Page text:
Devices Help Autistic Kids Communicate
> 4/28/2009 8:36:06 PM

Nearly every young autistic child experiences trouble communicating his or her most basic desires at a time when the ability to tell one’s caregivers about pains, irritations and physical needs is most important. The frustration that grows from this inability to express oneself may lead autistic children to withdraw even further from social interactions.

Autistic kids will always have problems putting their complex thoughts into words. But technology seems to be the most practical solution to the problem. The designers of a series of “augmentative” devices, ranging in size from that of a small card deck to a larger laptop, now seek to close the communication gap between autistic kids and their providers. These gadgets also vary in complexity. The simplest present the most basic desires as a series of pictures that children choose in order to convey their needs: an image of food signifying hunger, a toy for play, etc. The pictures are interchangeable and kids can press one of a series of buttons to make the machine in question utter an electronically generated phrase or sentence.

More advanced models, designed for older kids and those who’ve mastered using the simplest forms of augmentative communication, involve more complicated actions performed on a computer-screen interface. Kids choose from a larger pool of data to better tailor the messages they send to their parents/caregivers.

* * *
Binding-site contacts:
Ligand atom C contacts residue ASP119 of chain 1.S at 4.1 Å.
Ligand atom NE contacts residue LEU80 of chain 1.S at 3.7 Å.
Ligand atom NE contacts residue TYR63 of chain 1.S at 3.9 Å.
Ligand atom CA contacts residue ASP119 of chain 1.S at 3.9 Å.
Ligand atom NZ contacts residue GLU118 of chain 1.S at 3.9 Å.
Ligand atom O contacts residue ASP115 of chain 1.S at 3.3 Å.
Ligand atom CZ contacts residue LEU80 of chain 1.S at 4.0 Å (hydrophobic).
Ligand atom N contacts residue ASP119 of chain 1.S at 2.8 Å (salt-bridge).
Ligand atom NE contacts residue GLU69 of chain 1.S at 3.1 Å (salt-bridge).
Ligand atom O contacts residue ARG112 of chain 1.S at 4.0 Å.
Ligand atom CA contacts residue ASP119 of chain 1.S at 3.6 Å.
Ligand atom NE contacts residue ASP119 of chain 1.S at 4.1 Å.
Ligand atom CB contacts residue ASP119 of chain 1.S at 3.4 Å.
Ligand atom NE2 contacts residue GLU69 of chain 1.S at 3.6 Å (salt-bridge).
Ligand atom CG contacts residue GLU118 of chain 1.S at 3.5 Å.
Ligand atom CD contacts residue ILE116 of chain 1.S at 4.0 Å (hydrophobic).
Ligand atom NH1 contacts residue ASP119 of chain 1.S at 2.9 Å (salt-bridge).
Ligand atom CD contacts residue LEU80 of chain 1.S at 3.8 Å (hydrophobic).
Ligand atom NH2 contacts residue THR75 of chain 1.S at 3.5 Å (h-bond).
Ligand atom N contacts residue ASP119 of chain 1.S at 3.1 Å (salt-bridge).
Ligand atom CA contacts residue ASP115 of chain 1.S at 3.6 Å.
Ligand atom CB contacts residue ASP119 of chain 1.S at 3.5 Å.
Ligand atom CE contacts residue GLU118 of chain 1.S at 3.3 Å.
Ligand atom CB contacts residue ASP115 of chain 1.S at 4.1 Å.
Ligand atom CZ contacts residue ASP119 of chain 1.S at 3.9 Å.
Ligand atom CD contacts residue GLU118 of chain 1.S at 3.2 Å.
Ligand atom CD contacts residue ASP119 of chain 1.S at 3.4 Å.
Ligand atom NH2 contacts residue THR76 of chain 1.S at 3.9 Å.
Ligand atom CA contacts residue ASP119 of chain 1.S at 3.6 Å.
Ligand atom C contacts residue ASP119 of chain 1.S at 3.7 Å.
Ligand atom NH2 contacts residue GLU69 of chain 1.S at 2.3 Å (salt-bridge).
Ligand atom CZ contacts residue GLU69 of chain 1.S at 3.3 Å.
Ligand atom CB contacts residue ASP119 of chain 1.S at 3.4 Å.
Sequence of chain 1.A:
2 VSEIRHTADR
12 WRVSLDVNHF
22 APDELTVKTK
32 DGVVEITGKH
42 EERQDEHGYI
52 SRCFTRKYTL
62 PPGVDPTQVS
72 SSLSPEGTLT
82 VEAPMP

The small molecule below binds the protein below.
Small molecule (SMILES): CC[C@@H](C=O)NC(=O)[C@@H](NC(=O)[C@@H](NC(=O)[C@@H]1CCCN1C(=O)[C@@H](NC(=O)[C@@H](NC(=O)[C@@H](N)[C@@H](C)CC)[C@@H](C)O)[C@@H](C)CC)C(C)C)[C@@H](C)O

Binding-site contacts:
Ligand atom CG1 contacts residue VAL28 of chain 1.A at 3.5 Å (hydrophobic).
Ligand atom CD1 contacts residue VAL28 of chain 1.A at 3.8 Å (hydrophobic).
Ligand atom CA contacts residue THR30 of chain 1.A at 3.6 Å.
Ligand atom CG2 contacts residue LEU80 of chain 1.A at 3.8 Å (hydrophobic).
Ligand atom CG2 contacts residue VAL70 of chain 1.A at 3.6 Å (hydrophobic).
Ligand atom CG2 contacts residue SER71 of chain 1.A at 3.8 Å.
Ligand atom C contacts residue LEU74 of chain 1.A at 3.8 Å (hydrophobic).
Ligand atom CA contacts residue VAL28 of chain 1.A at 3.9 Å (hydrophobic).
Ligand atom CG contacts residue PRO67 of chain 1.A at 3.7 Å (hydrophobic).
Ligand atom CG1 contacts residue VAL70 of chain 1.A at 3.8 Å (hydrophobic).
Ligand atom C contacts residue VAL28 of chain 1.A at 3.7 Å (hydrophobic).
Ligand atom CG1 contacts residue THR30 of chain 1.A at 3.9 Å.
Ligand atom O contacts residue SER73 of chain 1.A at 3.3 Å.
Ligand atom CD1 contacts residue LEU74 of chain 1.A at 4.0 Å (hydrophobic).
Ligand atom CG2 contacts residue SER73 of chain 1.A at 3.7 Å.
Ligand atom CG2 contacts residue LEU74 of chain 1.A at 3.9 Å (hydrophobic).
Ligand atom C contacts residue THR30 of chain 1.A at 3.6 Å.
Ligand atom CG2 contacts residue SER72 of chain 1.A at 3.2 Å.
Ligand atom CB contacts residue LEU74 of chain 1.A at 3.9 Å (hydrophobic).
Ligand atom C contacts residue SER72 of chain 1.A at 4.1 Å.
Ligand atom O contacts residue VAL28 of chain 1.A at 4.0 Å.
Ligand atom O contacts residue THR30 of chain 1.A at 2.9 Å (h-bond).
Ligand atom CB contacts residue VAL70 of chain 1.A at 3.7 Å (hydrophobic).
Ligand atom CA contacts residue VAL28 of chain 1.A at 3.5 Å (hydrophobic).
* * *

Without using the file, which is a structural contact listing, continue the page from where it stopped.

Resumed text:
Some parents voice concern that, because these machines allow their children to avoid the difficulties of direct communication, their social development will be further impeded.  This may happen in some cases. But drawing a connection between the formation of these sentences and their logical meaning may actually speed the maturation process for some kids, who learn to imitate and improve on the gadgets. The technology is still in its early phases, and most of these devices are not yet available on the mass market. But assisted communication is a potential godsend for parents whose young autistic children simply cannot convey the fact that they like ice cream or that they need affection. We hope that certain models prove effective enough to become industry standards and that therapists can learn to work with them as well.

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